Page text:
Analysis 101, part 3: Sharing your findings

Catalogue number: 892000062020011

Release date: September 23, 2020

In this video, you will learn how to summarize and interpret your data and share your findings. The key elements to communicating your findings are as follows:

  • select your essential findings,
  • summarize and interpret the results,
  • organize and assess your reviews and
  • prepare for dissemination
Data journey step
Analyze, model
Data competency
Data analysis
Suggested prerequisites

Watch the video

Analysis 101, part 3: Sharing your findings - Transcript

(The Statistics Canada symbol and Canada wordmark appear on screen with the title: "Analysis 101, part 3: Sharing your findings")

Analysis 101: Part 3 - Sharing your findings

Hi, welcome to analysis 101 video 3. Now that we've learned how to plan an analytical project and perform, the analysis will discuss best practices for interpreting an sharing your findings.

Learning goals

In this video you will learn how to summarize an interpret your data and share your findings. The key elements to communicating your findings are as follows. Select your essential findings. Summarize an interpret the results. Organize an assess reviews. And prepare for dissemination.

Steps in the analytical process

(Diagram of 6 images representing the steps involved in the analyze phase of the data journey where the first steps represent the making of an analytical plan, the middle steps represent the implementation of said plan and the final steps are the sharing of your findings.)

Going back to our six analytical steps will focus on sharing our findings. If you've been watching the data literacy videos by Statistics Canada, you'll recognize that this work is part of the third step, which is the analyze phase of the data journey.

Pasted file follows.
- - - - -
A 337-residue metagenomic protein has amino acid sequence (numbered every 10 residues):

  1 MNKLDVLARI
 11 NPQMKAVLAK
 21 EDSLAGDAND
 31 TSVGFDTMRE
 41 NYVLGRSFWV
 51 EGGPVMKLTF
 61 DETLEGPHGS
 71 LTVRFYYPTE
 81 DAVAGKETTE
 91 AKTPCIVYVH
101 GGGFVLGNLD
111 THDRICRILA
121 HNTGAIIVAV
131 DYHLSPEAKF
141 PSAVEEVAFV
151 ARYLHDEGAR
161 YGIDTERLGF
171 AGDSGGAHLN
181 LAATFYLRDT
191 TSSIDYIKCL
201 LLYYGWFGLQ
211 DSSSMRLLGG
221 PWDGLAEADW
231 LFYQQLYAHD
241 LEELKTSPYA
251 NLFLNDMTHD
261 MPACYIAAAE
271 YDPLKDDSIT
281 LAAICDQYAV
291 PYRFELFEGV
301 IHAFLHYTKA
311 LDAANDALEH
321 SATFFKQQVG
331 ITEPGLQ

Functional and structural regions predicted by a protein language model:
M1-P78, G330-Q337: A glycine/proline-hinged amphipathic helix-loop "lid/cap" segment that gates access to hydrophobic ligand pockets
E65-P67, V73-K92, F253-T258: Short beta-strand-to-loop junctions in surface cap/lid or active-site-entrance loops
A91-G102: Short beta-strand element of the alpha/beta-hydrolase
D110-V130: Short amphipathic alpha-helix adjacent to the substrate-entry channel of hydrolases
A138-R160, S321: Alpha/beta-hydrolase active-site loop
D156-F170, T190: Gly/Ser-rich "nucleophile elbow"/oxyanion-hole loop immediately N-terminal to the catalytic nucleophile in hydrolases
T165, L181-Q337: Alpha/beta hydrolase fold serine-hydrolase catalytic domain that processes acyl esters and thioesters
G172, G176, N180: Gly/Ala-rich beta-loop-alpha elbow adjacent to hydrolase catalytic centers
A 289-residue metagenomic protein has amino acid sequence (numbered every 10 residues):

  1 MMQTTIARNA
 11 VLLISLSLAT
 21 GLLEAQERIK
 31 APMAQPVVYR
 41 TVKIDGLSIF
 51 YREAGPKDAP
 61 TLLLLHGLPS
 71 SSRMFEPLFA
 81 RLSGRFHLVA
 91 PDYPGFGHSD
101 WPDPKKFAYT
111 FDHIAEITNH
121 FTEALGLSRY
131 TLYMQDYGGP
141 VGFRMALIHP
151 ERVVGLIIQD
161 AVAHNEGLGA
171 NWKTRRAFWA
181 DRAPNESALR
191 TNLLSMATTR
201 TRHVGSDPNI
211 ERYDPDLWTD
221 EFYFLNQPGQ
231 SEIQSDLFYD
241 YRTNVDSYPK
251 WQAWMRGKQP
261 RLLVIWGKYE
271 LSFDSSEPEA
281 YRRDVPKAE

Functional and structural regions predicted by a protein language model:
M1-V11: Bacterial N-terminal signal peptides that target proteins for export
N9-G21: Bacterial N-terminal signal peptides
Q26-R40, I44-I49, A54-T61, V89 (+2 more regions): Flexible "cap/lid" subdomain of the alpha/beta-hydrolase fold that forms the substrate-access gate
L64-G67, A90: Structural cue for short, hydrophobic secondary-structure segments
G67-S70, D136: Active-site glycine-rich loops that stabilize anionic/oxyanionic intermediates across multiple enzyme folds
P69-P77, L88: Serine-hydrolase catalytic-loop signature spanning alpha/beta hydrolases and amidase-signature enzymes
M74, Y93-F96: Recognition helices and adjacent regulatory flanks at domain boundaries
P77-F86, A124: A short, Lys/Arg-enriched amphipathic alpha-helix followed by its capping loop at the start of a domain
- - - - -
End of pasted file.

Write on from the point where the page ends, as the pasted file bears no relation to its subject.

Step 5: Summarize and interpret your results

Let's start by discussing how to summarize an interpret your results.

Tell the story of your process

(Image of the 4 parts to for the 5th step: Context - Evidence from other countries or anecdotal; Methods - Comapre millennials (aged 25-34) to previous generations; Findings - Millennials have higher net worth and higher debt then Gen-X; Interpretation - Mortgages main contributor to debt for millennials.)

Presenting your findings clearly to others is one of the most challenging aspects of the analytical process. Let's use the millenial paper as an example. First we started with the context where we highlighted previous findings for American millennials, which motivated our study on Canadian millennials. Then we discussed our data and methodology defining millennials in explaining how we compared them with previous generations. Then we walked through the key findings. The storyline, for example, we explained that well, Millennials had higher net worth than generation X when they were younger. Millennials were also more indebted. Finally, we interpreted our findings, digging deeper into the Y. For millennials, we found that mortgage debt, which reflects higher housing values, contributed to their higher debt load.

Carefully select findings that are essential to your story

You'll likely produce several data tables or estimates throughout your analytical journey. Carefully select the findings that are essential to telling your story. Revisit your analytical questions an select visuals that clearly help to answer these questions. Remember that your results are not the story, but the evidence that supports your story.

Summarize your findings and present a logical storyline